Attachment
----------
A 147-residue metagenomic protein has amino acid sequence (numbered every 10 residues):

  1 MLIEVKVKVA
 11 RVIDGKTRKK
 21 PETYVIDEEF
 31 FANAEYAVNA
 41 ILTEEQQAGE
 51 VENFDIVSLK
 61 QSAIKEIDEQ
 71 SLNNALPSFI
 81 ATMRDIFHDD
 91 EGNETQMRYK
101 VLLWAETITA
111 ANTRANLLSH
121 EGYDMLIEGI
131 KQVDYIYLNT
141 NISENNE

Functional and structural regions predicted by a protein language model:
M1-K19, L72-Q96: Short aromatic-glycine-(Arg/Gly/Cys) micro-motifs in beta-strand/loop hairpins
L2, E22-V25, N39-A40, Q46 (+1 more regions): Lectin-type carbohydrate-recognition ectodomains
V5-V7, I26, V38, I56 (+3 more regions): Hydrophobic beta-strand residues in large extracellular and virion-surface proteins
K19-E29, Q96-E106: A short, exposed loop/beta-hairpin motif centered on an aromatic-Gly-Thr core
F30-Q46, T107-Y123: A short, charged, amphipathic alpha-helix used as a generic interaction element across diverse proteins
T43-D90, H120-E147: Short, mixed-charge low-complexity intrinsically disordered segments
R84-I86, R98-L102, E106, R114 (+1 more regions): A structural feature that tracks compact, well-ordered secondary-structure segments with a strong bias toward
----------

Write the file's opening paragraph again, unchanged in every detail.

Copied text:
A 147-residue metagenomic protein has amino acid sequence (numbered every 10 residues):